As for my work and its effect on the masses, I have a specific goal. I believe everyone’s mission should be to leave the world a better place for the next person on the planet. As an artist, I especially feel that we have the opportunity to create “magical things” to let the people dream about the future, and ultimately our art will save the world. The biggest difference between my tattoo art work and my murals are that tattoos are personal, while the murals are for everybody.
A: A mess, my workspace is always a mess with a lot of water splashes all over the place. Since water is one of the most important elements of my work, the walls in my studio are covered with a rainbow of splashed paint all over. Other than that you will find a tripod, a camera and a bottle of wine. That is my space.
Q: Your artwork is rather intense…I absolutely love the colors and the way they essentially transform the core subject with a very vibrant energy. What favorite materials do you work with when creating your art? What is your creative atmosphere when you create (loud, silent, ambient noises)? Talk about your creative process. Are there planning/sketching/conceptual stages involved or do you just jump in and get after it?
A: One of the main aspects of my process, is that I try to work with paint every day. Even if it is just a single splash on the paper. Deep down I am actually a very anxious person and I think my painting is a reflection of that. I like bold colors and I don’t like to wait for the paint to dry. This is the reason I love the Acrylic paints that I prepare myself, because they dry very fast and remain more vibrant than the store bought colors. It also helps that being a tattoo artist gives me the chance to experiment with my tattoo inks as another medium. I use my inks not just for tattoos but as an extra tool that other artists may overlook.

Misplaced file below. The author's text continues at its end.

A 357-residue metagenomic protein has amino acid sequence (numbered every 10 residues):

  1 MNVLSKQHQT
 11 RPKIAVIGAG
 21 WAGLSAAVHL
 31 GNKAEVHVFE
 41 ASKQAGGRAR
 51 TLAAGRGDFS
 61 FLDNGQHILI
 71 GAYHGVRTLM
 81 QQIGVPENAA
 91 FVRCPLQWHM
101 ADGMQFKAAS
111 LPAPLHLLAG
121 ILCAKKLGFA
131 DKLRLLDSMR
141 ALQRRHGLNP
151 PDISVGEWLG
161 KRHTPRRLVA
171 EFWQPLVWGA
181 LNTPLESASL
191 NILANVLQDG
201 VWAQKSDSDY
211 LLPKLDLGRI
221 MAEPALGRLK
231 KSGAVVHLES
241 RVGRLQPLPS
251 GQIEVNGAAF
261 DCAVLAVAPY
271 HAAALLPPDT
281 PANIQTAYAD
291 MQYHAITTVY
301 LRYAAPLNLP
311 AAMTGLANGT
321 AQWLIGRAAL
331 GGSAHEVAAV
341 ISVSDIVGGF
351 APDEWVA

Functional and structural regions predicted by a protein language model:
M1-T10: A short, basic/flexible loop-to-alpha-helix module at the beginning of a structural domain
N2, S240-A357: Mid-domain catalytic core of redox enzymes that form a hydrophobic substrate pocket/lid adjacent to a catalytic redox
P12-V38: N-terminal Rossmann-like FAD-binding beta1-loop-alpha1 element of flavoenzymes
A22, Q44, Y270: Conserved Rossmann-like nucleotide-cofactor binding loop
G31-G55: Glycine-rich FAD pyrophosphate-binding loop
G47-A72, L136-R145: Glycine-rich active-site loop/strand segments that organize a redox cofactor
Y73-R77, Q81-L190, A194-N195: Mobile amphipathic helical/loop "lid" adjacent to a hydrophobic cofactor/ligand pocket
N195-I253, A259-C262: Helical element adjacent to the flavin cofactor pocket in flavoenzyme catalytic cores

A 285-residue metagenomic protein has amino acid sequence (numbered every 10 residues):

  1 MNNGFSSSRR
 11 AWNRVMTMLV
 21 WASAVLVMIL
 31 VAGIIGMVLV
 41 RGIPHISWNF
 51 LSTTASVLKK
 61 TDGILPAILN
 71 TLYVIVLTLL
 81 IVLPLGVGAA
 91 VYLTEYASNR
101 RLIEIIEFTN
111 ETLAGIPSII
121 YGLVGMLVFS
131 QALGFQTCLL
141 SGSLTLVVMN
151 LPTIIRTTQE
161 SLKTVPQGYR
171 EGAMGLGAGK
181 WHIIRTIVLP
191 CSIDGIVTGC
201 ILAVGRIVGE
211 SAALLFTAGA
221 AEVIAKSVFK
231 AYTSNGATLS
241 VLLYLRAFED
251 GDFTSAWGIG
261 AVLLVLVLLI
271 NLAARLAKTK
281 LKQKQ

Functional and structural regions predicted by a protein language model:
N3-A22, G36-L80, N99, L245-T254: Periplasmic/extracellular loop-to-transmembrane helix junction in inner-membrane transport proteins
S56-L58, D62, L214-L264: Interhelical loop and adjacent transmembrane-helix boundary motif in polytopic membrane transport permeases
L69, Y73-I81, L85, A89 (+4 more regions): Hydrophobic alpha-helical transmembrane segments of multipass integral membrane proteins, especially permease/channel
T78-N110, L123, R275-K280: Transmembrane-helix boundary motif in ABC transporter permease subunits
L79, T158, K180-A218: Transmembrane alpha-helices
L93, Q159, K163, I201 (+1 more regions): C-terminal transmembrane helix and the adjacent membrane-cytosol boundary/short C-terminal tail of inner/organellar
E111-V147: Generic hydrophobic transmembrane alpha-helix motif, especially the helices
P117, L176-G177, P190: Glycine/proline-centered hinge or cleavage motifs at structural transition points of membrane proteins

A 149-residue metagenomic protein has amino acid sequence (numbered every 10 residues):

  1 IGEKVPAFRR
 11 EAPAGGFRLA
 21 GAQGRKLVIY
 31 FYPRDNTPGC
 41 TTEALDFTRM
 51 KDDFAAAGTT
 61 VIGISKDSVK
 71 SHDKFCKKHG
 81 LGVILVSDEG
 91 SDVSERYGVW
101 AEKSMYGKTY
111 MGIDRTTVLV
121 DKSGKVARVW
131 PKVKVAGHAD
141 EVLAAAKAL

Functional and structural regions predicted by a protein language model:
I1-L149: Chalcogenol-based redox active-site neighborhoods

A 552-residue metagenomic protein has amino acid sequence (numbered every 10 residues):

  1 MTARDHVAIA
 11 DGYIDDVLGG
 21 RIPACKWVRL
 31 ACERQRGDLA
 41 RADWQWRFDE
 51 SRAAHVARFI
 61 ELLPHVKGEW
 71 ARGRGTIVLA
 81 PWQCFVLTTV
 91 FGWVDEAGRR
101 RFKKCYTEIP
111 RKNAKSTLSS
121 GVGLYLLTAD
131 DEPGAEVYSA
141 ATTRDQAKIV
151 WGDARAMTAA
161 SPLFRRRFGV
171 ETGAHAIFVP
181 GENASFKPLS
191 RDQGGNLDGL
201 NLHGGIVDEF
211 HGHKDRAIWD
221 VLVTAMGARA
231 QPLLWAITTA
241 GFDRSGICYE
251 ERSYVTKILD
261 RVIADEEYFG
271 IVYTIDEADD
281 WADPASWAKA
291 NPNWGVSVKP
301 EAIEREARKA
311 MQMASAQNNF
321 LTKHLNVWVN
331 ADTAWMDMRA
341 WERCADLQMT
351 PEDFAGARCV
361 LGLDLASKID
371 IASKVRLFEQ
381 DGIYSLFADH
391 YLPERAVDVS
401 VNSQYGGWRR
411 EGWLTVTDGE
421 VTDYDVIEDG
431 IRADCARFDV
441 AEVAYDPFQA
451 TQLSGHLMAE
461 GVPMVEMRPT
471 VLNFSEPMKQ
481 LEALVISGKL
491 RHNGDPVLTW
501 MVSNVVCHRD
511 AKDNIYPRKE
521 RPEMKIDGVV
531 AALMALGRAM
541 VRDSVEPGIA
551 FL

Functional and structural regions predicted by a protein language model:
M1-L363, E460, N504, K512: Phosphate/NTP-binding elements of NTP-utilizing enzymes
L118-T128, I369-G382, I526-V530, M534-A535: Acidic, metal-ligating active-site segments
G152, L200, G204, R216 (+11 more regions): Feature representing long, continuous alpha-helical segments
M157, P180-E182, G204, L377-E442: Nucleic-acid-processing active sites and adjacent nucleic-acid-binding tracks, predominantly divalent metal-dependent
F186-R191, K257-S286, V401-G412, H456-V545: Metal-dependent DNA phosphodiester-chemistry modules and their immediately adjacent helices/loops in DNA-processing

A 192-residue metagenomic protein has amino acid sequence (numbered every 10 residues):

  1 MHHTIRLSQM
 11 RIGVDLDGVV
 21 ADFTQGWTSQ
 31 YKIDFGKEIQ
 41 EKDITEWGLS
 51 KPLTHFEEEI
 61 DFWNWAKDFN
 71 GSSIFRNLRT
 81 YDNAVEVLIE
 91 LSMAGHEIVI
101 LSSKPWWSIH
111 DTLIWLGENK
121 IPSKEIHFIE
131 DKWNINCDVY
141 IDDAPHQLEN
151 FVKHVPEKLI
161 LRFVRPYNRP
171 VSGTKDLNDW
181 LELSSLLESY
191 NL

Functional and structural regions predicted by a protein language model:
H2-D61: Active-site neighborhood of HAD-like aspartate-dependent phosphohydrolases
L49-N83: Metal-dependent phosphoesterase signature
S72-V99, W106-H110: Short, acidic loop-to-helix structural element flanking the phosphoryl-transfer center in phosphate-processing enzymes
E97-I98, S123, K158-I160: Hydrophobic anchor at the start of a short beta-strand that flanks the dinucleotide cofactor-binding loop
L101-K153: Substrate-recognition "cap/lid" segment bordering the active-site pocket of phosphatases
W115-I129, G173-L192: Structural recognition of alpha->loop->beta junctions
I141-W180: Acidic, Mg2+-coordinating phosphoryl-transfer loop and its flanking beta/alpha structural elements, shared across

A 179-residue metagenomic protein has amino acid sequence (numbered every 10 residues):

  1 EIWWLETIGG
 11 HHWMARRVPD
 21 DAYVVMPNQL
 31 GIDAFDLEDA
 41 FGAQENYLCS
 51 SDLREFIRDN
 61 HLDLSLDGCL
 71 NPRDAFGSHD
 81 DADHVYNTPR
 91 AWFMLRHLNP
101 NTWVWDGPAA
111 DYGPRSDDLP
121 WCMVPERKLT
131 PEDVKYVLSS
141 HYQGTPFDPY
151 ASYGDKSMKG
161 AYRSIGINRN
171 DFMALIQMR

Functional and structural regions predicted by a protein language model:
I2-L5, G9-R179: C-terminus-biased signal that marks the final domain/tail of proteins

As for my preferred atmosphere? I am the classic stereotype of an artist. My most active artistic moments start around midnight. I am definitely a night person. I do enjoy listening to music while I work, but it depends on my mood. Typically, I am more of a classic rock person.